One tree’s leaves… over 400 kinds of bacteria!

Okay… this bit of research just blew my mind.

Researchers took leaf samples from just ONE tree in Panama, and identified over 400 different kinds of bacteria making their home there. Sampling 57 different tree species, the total number of bacteria types ballooned to over 7,000. You can read more about the study here.

trees
A few trees. A nearly inconceivable number of microorgansims

 

That’s a lot. I love this kind of research because it just reinforces how LITTLE we know about this world we live in. Our world is filled with a massively diverse microbiome that we know virtually nothing about. Research is ongoing, and hopefully in the coming years we’ll begin to understand more about how these unseen organisms influence the world we live in. I’ll be fascinated to learn more.

In the mean time, any mention of microorganisms in a gardening context instantly raises questions of the efficacy of products containing (supposedly) beneficial fungi and/or bacteria for our soil. The huge, barely understood diversity of bacteria living in every aspect of our world is a good indication of why the research on adding specific microorganisms to soil generally show no impact, or only an impact in certain specific circumstances. This stuff is complex, and we’re just barely beginning to learn about it. Hopefully in the future we’ll begin to learn how to manipulate the microorganisms that live with our plants, but I wouldn’t expect it to happen over night. Right now, I’m just following the basic rule of adding organic matter to my soil to make a good home for the organisms that live there, and following the research as it opens a window to this unseen world all around us.

 

Published by

Linda Chalker-Scott

Dr. Linda Chalker-Scott has a Ph.D. in Horticulture from Oregon State University and is an ISA certified arborist and an ASCA consulting arborist. She is WSU’s Extension Urban Horticulturist and an Associate Professor in the Department of Horticulture, and holds two affiliate associate professor positions at University of Washington. She conducts research in applied plant and soil sciences, publishing the results in scientific articles and university Extension fact sheets. Linda also is the award-winning author of five books: the horticultural myth-busting The Informed Gardener (2008) and The Informed Gardener Blooms Again (2010) from the University of Washington Press and Sustainable Landscapes and Gardens: Good Science – Practical Application (2009) from GFG Publishing, Inc., and How Plants Work: The Science Behind the Amazing Things Plants Do from Timber Press (2015). Her latest effort is an update of Art Kruckeberg’s Gardening with Native Plants of the Pacific Northwest from UW Press (2019). In 2018 Linda was featured in a video series – The Science of Gardening – produced by The Great Courses. She also is one of the Garden Professors – a group of academic colleagues who educate and entertain through their blog and Facebook pages. Linda’s contribution to gardeners was recognized in 2017 by the Association for Garden Communicators as the first recipient of their Cynthia Westcott Scientific Writing Award. "The Garden Professors" Facebook page - www.facebook.com/TheGardenProfessors "The Garden Professors" Facebook group - www.facebook.com/groups/GardenProfessors Books: http://www.sustainablelandscapesandgardens.com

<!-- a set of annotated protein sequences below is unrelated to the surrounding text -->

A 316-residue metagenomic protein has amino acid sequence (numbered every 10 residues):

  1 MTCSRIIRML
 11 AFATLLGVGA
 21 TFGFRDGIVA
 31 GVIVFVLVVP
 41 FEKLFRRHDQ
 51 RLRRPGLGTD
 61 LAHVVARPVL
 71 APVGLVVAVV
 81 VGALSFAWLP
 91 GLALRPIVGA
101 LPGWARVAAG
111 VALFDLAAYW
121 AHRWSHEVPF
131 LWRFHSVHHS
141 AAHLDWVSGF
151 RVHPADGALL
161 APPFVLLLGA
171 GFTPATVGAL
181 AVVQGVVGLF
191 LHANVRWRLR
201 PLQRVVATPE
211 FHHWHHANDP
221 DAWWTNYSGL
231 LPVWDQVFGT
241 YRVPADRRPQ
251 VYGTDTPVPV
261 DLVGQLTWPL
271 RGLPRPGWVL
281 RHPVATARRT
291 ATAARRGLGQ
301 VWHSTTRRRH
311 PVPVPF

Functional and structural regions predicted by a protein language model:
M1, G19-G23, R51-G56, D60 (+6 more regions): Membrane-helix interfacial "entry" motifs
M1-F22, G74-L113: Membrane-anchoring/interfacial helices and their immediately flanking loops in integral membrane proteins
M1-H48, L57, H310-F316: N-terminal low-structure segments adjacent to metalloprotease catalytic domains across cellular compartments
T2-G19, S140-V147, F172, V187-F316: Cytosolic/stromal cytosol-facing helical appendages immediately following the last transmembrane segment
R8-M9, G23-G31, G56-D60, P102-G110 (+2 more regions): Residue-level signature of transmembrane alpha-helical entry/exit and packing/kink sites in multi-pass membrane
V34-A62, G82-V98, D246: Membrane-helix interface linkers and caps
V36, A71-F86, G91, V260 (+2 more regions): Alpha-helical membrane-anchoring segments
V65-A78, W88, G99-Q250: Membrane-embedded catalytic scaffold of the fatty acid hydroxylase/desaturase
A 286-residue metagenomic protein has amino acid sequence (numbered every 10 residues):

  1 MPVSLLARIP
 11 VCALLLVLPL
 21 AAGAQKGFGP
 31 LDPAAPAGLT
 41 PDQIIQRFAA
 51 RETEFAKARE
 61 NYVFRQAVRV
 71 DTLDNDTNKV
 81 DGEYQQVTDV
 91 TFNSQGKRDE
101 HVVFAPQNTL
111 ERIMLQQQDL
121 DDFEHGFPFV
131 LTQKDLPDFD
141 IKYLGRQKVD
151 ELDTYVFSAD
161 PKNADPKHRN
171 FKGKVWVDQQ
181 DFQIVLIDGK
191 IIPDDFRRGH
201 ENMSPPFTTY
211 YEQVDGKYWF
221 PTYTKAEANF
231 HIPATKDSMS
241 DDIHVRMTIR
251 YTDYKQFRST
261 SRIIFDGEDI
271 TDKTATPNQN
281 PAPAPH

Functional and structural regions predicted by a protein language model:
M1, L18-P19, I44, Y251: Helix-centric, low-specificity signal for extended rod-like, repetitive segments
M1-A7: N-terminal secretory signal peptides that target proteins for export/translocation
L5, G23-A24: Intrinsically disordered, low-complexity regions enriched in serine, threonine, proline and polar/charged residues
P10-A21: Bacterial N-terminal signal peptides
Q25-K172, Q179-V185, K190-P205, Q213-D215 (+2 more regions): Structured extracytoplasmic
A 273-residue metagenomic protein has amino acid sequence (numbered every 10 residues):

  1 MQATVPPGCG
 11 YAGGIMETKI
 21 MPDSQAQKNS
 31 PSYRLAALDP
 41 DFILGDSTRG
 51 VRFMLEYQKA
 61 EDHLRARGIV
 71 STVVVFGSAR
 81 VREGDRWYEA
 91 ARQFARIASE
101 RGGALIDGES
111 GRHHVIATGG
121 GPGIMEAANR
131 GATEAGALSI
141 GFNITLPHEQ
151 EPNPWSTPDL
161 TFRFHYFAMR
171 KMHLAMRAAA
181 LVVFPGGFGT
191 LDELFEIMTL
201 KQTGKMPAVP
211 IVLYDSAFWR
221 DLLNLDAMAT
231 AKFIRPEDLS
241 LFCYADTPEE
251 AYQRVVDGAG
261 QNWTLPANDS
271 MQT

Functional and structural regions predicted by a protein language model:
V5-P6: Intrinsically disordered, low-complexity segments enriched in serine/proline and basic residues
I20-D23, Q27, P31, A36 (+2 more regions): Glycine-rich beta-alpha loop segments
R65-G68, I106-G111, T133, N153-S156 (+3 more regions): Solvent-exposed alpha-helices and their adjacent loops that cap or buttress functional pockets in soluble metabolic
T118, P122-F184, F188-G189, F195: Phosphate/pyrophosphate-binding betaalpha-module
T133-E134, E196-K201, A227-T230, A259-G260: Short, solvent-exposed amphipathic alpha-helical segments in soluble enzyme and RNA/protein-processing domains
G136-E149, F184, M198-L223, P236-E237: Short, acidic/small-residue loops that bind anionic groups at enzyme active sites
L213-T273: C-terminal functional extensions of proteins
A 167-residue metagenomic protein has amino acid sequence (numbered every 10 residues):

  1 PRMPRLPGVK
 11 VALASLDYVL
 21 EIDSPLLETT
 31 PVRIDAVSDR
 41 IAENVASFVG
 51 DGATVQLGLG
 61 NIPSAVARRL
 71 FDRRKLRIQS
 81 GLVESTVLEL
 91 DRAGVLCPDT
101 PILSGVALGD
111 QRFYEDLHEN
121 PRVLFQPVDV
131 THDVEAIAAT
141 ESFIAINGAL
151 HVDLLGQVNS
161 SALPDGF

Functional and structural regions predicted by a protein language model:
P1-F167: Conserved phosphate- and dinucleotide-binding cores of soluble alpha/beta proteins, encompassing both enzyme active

One thought on “One tree’s leaves… over 400 kinds of bacteria!”

  1. I love trees and this info is fascinating.
    The more we learn about all this the more we can feel humbled and look in wonder at their magnificence.
    Thank you for sharing this.

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